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Pikchar With Rita: The Relevance and Timeless Appeal of ‘Naya Daur’ Across Eras

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In yesteryear’s black-and-white films, it is not uncommon to see hordes of migrants leaving villages in search of a better life in cities. What I strongly felt while watching the 1957 film Naya Daur is how brutalised the lives of the poor have been, and how songs and mythologies help differentiate existing from survival.

The film’s famous song Saathi Haath Badhaana, when sung collectively, creates a humming environment in which inequities of labour and capital get contained in a chorus.

Even today, the songs of Naya Daur are the most sought-after ones on All India Radio. And at least three references to them in recent times made me reach out the film.

As students of literature, we were taught how an epic differs from a lyric or novel. The difference of genre, we learnt, was not of size or mode, but of the nature of ambition driving each. How to tell a story that did not separate the individual from the collective, the forest from the temple, the road from the pond, the economic from the social, and remained both political and metaphysical all the way through?

The encounter with an epic is always troubling. That’s the feeling that Naya Daur has left me with. I braced myself to tolerate some precious idyllic village life but was left wondering how I had spent half a century in India without watching the film. The answer may lie in an uncertain familiarity with certain films that feel like they have already been watched and known, for there is so much lore around them. It’s like living those episodes of childhood which you never know for sure actually happened, or heard them being described once too many.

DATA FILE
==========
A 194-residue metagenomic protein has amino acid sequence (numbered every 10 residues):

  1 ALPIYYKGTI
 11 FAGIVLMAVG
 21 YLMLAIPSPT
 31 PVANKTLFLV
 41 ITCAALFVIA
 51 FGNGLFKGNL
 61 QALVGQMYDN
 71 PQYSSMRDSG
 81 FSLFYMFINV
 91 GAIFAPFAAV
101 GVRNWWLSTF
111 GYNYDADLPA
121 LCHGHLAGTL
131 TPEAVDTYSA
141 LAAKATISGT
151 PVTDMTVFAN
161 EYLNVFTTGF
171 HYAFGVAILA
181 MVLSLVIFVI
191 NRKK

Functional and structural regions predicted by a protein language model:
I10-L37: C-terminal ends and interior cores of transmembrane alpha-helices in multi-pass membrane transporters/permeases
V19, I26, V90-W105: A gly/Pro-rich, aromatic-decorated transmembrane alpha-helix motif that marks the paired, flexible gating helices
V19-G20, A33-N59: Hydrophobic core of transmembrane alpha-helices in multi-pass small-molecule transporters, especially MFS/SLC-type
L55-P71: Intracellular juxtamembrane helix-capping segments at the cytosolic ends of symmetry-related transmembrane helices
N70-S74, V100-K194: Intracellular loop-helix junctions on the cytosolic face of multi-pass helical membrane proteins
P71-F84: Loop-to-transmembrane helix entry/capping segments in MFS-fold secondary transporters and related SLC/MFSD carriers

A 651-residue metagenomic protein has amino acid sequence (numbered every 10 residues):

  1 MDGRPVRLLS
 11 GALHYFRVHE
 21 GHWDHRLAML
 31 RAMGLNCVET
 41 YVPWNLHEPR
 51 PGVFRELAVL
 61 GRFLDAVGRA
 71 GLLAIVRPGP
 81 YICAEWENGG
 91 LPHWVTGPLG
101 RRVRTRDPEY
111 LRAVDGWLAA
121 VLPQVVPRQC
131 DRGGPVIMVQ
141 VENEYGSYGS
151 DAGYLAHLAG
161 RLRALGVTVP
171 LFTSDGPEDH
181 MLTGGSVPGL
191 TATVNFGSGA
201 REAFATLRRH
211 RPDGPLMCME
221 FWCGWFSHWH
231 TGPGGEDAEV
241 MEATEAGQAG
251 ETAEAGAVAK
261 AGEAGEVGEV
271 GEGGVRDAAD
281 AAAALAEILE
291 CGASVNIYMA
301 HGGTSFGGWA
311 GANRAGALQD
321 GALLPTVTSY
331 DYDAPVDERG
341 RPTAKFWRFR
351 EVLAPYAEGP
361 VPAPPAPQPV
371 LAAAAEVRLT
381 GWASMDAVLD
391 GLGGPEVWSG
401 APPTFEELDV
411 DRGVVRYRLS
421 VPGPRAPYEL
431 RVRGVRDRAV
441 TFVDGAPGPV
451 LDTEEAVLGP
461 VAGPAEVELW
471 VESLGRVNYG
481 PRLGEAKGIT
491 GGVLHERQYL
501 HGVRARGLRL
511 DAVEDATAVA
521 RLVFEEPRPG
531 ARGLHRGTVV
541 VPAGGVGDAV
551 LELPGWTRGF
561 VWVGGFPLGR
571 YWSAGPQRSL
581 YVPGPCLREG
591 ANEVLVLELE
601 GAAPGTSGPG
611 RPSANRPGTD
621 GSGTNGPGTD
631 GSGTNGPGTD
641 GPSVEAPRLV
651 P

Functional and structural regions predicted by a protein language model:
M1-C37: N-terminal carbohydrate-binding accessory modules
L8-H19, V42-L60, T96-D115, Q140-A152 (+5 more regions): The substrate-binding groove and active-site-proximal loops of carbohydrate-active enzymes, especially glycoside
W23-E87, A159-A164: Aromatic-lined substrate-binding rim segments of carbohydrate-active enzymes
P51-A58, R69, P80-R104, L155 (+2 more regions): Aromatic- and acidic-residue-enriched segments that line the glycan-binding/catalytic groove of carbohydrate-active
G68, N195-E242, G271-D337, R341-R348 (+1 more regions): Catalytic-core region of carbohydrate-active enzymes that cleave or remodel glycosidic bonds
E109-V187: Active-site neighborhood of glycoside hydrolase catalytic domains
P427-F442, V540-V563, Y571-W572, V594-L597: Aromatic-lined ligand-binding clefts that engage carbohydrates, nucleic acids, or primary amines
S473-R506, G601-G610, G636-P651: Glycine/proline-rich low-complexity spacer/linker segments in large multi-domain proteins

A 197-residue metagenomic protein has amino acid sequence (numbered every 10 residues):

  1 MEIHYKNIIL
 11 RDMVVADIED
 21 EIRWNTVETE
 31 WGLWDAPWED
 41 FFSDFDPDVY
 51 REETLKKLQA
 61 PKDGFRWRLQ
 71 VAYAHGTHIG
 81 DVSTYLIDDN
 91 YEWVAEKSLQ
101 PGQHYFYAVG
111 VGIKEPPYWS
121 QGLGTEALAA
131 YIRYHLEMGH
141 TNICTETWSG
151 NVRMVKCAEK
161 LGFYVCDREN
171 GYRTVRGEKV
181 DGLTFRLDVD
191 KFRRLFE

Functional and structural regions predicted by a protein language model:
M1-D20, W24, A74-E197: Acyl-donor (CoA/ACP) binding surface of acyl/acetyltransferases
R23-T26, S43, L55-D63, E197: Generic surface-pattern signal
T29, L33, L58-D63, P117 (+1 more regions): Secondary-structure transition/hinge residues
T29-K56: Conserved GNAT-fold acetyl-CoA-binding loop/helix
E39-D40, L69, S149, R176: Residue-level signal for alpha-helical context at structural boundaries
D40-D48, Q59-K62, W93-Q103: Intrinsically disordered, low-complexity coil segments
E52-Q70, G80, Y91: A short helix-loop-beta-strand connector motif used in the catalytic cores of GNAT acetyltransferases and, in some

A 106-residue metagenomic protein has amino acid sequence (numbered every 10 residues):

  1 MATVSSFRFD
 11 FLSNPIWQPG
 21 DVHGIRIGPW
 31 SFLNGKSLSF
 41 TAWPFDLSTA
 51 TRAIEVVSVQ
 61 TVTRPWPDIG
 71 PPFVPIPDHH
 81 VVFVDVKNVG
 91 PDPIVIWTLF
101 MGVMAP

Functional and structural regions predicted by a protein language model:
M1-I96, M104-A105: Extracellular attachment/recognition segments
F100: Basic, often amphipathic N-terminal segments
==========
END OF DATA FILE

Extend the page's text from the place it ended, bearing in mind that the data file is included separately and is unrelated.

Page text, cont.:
While watching Naya Daur today, it’s difficult not to appreciate the burden cinema took in a newly-independent India, of articulating the ‘national’. Yet, in an astuteness that is characteristic of popular cinema, it both consolidated and pushed back the ‘national’.

Naya Daur begins with Gandhi’s words on the use of machines and how they cannot be allowed to replace the human hand. It ends with the protagonist Shankar (played by Dilip Kumar) asserting that he was not against machines, but find us a world where we and the machines can co-exist. This vision, a compromise between Nehru and Gandhi, a modernity that needs its edges to be softened and a tradition that needs to be respected for simply exitsing, is cinema’s negotiation. This vision has memories of colonialism and Partition built into it.

Shankar tells his ‘enemies’ in the neighbouring village that two brothers living in the same house may fight, but they will unite when pitched against an outsider. Cinematic memory of Partition is often made through these filial metaphors. Elsewhere, he says, it’s not hard work that matters to us; we did it for someone else, we will now do it for ourselves. The ‘someone’ else may well be the white coloniser. India in the 1950s was already fighting against itself. The internal enemy also appears as a hybrid compound of a new urban westernised capitalist aided by a wily Brahmin.

Through all layers of the political and economic is the most beautiful romance between Shankar and Rajni (played by Vyjayanthimala). Their duet Maang Ke Saath Tumhara is one of the most melodious odes with OP Nayyar’s classic horse-tapping rhythm.

The delightful song comes amid backbreaking labour. Reshmi shalwar kurta jaali ka in the song’s lyrics is almost a symptomatic reference to cinema itself, which appeared like a song in the middle of a laborious day for the working class. This is not cinema of today, but it is also cinema of all times in another sense.

If melodies, memories, and inequalities are universal, Naya Daur belongs to every era, not just old or new.

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